Given the stand-off between Syria and the international community regarding the behaviour of the regime of President Bashir Assad, and the possibility that Turkey could play an important role during any future air campaign against the Syrian government and armed forces, it would not seem that unusual if the Turkish air force were performing reconnaissance missions over the country so as to gather as much information regarding the Syrian electronic order of battle as possible prior to any air campaign.

Secondly, the circumstances in which the jet was lost remain unclear.

One report has said that the aircraft was flying at a low altitude, albeit at high speed when it was hit by Syrian Anti-Aircraft Artillery (AAA). Local Turkish media reports in mid-July stated that damage from AAA had been sustained by the aircraft’s tail, as witnessed on the RF-4E’s wreckage. Syria’s land forces are known to operate 23mm, 37mm, 57mm, 85mm and 100mm towed and mobile AAA systems. They are also thought to have at their disposal around ten ZSU-57-2 and 300 ZSU-23-4 self-propelled AAA platforms. This latter system is considered a particularly capable system and may have been able to engage the Phantom thanks to its radar-guided fire control system.

Moreover, one must not forget that the Syrians have recently taken delivery of Pantsir-S1 (NATO reporting name ‘SA-22 Greyhound’) self-propelled radar-guided combined AAA and surface-to-air missile systems. The Pantsir-S1 is considered as the successor to the ZSU-23-4 and, although not previously thought to have been encountered in combat, is nevertheless considered a highly capable system. The air defence system which downed the aircraft was thought to have been based close to the Russia’s Syrian naval base at Tartus. During a recent visit to Israel, sources told ChainHomeHigh that the Pantsir-S1 systems are thought to have been deployed to defend this naval base. That said, other sources have noted that the aircraft was downed by a 9K317 Buk-M2 (NATO reporting name ‘SA-11 Gadfly’).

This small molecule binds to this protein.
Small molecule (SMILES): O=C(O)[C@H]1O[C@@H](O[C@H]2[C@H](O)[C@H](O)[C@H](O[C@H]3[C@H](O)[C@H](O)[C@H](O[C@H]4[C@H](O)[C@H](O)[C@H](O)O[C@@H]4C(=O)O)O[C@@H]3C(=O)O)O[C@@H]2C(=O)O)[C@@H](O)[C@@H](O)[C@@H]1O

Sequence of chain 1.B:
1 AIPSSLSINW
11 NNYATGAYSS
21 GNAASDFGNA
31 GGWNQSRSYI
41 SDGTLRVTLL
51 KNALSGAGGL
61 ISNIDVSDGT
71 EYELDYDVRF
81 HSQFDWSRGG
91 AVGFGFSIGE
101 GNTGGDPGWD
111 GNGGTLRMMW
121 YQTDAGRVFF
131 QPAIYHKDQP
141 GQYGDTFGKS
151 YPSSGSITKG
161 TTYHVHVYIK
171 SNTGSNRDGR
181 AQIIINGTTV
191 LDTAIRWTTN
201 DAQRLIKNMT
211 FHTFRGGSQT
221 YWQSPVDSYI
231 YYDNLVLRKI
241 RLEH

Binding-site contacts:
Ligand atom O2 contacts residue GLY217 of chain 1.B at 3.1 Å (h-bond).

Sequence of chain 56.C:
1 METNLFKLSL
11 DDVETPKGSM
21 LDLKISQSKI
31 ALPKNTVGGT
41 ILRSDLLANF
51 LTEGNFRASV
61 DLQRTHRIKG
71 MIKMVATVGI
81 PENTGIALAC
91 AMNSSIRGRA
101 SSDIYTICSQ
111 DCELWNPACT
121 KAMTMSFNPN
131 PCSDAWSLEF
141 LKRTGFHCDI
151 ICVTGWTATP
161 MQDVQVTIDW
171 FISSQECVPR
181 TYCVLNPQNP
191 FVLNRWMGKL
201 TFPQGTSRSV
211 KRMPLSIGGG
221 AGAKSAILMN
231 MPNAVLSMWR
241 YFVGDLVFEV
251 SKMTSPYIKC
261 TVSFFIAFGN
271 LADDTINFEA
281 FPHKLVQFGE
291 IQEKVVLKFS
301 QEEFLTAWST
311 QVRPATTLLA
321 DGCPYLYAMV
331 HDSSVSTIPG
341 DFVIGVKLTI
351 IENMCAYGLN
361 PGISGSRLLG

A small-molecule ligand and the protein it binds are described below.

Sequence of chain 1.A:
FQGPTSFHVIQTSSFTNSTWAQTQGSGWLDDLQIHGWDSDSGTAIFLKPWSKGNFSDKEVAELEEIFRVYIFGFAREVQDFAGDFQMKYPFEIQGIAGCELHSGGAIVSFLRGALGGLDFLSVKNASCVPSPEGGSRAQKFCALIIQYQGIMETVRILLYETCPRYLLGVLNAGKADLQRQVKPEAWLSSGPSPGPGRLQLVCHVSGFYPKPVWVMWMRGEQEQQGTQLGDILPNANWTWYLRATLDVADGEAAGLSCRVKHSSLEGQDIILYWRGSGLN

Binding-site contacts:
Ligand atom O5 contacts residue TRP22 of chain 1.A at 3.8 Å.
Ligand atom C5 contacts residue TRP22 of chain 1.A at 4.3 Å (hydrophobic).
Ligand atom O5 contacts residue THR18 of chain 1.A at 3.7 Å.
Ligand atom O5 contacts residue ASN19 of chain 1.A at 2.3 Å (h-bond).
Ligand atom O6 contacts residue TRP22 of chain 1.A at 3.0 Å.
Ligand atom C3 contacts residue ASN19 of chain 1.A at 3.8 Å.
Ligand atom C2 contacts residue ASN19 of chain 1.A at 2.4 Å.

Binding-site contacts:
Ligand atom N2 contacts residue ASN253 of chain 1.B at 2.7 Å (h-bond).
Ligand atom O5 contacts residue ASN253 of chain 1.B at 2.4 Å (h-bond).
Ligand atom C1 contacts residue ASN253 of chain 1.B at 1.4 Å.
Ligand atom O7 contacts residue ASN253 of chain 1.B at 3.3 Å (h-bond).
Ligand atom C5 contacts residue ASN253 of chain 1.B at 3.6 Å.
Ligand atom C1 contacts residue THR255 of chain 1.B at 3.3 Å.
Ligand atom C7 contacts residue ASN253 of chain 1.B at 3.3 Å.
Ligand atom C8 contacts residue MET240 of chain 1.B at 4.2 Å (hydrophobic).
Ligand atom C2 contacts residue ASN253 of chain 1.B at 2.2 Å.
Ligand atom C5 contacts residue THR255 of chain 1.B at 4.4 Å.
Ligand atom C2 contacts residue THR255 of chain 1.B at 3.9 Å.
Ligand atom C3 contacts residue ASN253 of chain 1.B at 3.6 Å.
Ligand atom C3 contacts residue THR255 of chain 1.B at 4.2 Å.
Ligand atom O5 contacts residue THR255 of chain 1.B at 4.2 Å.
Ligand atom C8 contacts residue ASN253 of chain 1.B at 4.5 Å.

The loss of the Turkish Phantom has also had an impact on Ankara’s own procurement plans. It was report in the Hurriyet Daily News that the country has now postponed a decision on the acquisition of a new medium-to-high altitude air defence system, with one Turkish procurement official telling the paper that; “A few weeks again, a decision may have been likely, but internationally the situation is not clear now.”

A decision on which system had been selected by the country was originally expected to be announced in July. This is not now expected to occur until after 16th July. The candidate systems include Raytheon’s MIM-104 Patriot, MBDA’s SAMP/T, the Almaz-Antey S-300 (NATO reporting name ‘SA-10 Grumble’) or China’s CPMIEC HQ-9.

Published by Thomas Withington

Thomas Withington is a writer and analyst specialising in electronic warfare, radar and military communications.